On a deepwater oil platform in the Gulf of Mexico, they call it "unplanned deferred production." They planned for 1.4% and ended up with 11.5% – $190 million in unplanned deferred revenue. The typical rate of what most people call "unplanned outages," or simply "downtime," costs Gulf rigs "more than $1.5 billion annually," said Jamie Stapleton, global product manager, Foxboro Evo, Schneider Electric, at the company's 2015 Global Automation Conference, today in Dallas. That's 160% of their total OpEx, and it's not just a problem on oil rigs.
Savvy facilities folks recognize the well established hierarchy of maintenance practices with reactive (breakdown) maintenance at the bottom, scheduled preventive maintenance (PM) and reliability-centered maintenance (RCM) as rungs, and predictive maintenance (PdM) as the best practice.
When it comes to instrumentation and controls, most plants are somewhere between reactive and preventive maintenance, spending their resources on doing a combination of emergency repairs and tasks on a fixed schedule, whether or not they're needed. RCM uses asset information and histories to improve the effectiveness of PM, and it helps, but it can't cope with random failures and outliers, so downtime often remains unplanned.
Predictive, on the other hand, is "uber-profitable," said Stapleton. By collecting information on the condition of field devices and other assets, plants can see which equipment needs maintenance attention to prevent downtime. "We can have a very clear view if we gather information from smart instruments," he said. "We can optimize OpEx, and minimize unplanned downtime."
Schneider Electric's Maintenance Response Center software collects and presents that information, supports mobility, provides decision support and is connected into a work order system. "It collects everything in real time, provides a unified view in a common dashboard, and offers asset health information for the operational life of the asset," said Stapleton. "It gives you the insight to make smarter decisions."
Smart analytics identify impending failures and trends toward quality problems. When it determines a problem is developing, Maintenance Response Center gives users clear and understandable alerts with recommendations for action, in context and with criticality per NAMUR 107. A simple alert is least critical, and ascending levels add urgency. "You can see without reading how serious the situation is," said Stapleton.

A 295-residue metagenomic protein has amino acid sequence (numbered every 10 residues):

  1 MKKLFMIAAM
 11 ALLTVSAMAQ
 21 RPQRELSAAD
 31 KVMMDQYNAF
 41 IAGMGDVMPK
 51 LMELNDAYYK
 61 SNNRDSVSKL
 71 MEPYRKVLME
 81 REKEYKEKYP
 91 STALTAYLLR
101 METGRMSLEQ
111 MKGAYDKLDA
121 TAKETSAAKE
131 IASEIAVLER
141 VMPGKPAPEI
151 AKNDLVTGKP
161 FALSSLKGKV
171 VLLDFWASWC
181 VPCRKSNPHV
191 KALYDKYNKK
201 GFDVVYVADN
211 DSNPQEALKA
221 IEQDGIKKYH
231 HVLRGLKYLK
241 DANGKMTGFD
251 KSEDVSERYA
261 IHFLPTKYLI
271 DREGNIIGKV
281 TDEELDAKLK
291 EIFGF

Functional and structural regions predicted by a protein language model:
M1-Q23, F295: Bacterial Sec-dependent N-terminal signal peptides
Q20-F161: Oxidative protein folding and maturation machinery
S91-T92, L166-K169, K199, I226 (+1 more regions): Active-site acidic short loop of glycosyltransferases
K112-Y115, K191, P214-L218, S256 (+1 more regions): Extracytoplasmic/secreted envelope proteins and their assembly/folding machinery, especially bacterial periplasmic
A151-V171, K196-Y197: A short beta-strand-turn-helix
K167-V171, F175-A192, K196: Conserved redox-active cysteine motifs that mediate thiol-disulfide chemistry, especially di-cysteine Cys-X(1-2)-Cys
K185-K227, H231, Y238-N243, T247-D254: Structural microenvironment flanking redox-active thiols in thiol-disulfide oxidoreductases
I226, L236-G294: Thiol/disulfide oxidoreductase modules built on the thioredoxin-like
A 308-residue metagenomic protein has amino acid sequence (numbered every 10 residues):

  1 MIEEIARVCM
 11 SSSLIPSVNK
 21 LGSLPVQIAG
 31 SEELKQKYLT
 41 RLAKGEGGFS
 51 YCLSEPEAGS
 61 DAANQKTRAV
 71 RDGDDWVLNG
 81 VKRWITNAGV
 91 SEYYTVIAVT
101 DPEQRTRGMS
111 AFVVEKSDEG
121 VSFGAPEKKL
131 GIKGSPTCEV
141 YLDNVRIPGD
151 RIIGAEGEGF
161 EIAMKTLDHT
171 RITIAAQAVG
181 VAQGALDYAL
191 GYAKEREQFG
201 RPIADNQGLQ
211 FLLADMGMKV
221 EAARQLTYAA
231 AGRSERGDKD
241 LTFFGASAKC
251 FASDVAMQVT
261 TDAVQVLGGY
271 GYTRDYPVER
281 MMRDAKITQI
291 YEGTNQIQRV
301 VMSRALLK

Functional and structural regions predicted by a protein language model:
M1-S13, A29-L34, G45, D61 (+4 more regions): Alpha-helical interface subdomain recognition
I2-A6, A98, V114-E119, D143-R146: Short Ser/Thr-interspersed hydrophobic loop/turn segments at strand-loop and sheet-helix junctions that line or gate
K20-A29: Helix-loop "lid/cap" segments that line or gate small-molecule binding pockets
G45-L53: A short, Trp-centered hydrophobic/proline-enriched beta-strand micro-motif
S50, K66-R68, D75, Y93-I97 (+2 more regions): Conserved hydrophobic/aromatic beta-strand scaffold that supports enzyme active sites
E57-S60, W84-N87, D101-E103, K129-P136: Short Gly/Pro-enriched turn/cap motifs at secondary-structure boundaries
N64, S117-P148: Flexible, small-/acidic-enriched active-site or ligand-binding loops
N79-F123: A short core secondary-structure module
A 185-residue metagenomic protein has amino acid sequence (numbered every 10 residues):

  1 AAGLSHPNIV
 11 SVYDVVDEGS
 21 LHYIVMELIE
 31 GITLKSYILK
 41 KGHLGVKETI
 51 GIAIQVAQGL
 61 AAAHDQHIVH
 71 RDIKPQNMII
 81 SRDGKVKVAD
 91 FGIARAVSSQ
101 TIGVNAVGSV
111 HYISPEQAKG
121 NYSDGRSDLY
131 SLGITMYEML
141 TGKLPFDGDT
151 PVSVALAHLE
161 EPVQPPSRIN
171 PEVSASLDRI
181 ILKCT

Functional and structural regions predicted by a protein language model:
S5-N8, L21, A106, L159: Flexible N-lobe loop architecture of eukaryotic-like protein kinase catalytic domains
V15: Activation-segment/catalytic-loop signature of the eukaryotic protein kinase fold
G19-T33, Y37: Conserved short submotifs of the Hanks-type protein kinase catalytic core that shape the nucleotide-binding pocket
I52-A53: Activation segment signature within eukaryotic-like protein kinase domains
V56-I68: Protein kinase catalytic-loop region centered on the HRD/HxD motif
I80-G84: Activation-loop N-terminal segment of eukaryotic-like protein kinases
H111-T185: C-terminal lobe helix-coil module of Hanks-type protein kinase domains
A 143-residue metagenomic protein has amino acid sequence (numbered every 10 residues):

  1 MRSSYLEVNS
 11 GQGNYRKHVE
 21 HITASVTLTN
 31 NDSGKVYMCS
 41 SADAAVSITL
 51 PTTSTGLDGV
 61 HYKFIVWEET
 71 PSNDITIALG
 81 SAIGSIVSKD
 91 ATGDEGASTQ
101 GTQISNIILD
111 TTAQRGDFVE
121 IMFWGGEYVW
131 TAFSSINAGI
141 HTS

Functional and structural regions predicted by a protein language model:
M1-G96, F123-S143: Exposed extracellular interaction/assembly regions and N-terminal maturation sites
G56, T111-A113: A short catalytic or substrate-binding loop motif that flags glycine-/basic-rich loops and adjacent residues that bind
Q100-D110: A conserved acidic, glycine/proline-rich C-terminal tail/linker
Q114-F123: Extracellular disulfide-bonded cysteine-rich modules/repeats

The software automatically generates a condition summary for a quick overview of assets that need attention. Their problems and recommended actions are described in the asset vendors' own terms, "not ‘bit 27,'" said Stapleton, with the tag number, area, manufacturer, type and timestamp.
You can explore assets by tag, drill down into asset history, and track assets even when they are removed, reconditioned and placed in another area.
Users can directly enter work orders, and assign work to the appropriate technician. A targeted reporting feature improves shift turnovers by presenting the information the next shift needs to minimize disruption. "It makes the next shift far more productive," Stapleton said.
It's a browser-based application, so users can access it from anywhere and take targeted action through mobile devices if desired. Security features limit access to users only, with configurable limits on what they can do. Stapleton said, "It doesn't allow any changes to the field devices."
The system retains knowledge for re-use, so it can capture the experience of aging workforces and makes it available to new technicians.
The initial release is dedicated to Foxboro Evo. The platform is hardware-agnostic -- we're planning to add Triconex and Modicon, and to integrate it with Avantis and other facilities-level asset management systems.